Some photos inevitably get integrated into long-term storage faster than others. And the last thing you want to worry about is having to process them in the order in which you took them.

iCloud Photo Streams aren’t the Answer
I thought I was all set using Apple’s tools when I began creating shared iCloud photo albums through Photos to handle this archival need. But then I realized these sharable photo albums were essentially just sharable photo streams. The photos simply positioned themselves in the order in which I uploaded them.

I quickly decided that this wasn’t going to work as I build out these albums over time.
(For the record, Apple does provide a solution if you decide to sync your entire Photos library to iCloud. But that would immediately eat up my 5GB of free iCloud storage.)

So, I set out to explore other cloud photo-album solutions with the ability sort the photos by date…

Photo Archiving for Free
There are lots of choices out there, and some have certain limits or costs. So, I decided to first see if I could get the job done without adding a new monthly fee to my digital life.

And in fact, I could!

Three top choices quickly immediately emerged…

Google Photos

  • Free and unlimited storage as long as you’re willing to let Google compress your photos to a max size of 16MB. (Unless you’re processing huge RAW photos, that shouldn’t be a problem…)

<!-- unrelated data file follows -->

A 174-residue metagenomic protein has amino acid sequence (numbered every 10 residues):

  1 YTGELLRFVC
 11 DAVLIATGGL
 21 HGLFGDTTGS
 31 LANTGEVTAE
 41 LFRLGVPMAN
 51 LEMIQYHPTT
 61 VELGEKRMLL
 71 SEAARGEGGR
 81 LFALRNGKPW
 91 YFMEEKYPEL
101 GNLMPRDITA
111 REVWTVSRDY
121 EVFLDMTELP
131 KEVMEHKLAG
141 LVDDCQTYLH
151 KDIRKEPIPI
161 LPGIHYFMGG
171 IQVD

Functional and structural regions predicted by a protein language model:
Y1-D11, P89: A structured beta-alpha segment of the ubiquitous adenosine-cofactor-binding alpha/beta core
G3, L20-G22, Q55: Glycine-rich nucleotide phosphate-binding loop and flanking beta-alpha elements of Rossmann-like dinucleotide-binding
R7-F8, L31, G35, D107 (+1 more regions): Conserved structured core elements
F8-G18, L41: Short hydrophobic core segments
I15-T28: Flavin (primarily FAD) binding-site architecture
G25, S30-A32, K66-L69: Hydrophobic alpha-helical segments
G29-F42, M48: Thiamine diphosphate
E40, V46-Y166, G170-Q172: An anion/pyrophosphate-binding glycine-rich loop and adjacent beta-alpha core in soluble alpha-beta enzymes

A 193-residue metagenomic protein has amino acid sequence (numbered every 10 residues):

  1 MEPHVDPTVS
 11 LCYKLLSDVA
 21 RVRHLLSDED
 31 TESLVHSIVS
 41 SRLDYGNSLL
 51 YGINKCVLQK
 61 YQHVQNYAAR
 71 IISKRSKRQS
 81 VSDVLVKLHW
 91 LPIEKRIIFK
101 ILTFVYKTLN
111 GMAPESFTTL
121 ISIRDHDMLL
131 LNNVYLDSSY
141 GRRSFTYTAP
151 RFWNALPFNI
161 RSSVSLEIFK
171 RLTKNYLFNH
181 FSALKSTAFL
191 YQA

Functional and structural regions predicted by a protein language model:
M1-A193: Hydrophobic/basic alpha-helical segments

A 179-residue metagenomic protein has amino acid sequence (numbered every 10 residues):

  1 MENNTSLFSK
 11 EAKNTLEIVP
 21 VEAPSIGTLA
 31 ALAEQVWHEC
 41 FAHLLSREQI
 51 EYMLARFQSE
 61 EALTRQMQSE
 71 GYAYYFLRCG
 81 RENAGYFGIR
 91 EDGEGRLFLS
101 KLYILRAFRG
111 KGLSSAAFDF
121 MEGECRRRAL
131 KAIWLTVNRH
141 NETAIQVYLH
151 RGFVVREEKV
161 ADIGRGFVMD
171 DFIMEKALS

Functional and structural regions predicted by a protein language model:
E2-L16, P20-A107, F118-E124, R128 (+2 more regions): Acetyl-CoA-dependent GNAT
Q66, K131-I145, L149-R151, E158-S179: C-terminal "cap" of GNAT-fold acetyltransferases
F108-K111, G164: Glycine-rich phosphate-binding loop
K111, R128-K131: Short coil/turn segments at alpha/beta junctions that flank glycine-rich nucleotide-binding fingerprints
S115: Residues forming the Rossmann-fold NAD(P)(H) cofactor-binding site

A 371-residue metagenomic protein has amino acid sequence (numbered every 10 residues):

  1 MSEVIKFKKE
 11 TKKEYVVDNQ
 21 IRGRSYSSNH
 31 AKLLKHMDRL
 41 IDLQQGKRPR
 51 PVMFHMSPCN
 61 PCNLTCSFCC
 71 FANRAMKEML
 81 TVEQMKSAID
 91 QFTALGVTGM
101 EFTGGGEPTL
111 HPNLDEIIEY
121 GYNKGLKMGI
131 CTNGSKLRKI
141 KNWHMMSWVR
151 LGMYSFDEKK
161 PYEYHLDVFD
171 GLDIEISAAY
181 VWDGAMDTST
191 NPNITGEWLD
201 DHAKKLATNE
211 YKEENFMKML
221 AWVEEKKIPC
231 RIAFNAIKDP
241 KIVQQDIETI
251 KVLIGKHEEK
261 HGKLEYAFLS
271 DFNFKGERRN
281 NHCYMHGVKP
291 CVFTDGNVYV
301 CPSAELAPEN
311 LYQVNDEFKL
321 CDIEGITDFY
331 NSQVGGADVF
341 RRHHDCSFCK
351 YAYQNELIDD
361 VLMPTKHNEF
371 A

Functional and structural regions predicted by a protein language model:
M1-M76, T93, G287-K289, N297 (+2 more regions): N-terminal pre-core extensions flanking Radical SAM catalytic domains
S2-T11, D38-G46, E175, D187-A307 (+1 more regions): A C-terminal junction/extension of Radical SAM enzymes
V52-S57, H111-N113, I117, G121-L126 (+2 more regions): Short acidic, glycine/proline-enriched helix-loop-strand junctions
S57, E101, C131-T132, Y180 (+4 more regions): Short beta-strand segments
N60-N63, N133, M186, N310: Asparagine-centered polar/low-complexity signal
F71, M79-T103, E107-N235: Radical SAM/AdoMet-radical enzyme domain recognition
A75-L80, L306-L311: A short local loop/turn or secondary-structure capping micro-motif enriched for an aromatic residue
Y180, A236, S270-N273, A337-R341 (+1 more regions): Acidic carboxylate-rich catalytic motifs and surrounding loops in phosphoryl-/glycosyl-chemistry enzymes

Flickr

  • Free, but only up to 1,000 photos.
  • This limit is a little tight for any long-term plan, although if you’re really talking about the most impactful pictures to represent an entire life, who’s really going to want to look at more than 1,000 pics?

Amazon Photos

  • Free and unlimited storage. Period.
  • The big catch is you’ve got to be an Amazon Prime member.
  • And I suppose that means you’re intending to be an Amazon Prime member… for the rest of your life. (Well, you could migrate your photos somewhere else when a better option comes along.)
  • Amazon offers a solid app for smartphone use.

Primed to Use Prime
I gave Amazon Photos a try a few weeks back, mostly because I already live in the Prime ecosystem. Also, the ‘limitless,’ and ‘no-compression’ structure was appealing.

And though, I am, in fact, paying for Amazon Photos, it’s money I’m already spending on Amazon Prime. And that’s, of course, just another way to make Amazon Prime more than just ‘free shipping.’

I found it really easy and quick to create my cloud albums and upload my photos to them, and the Amazon Photos app works great on my iPhone.

So far… I’m really happy with Amazon Photos.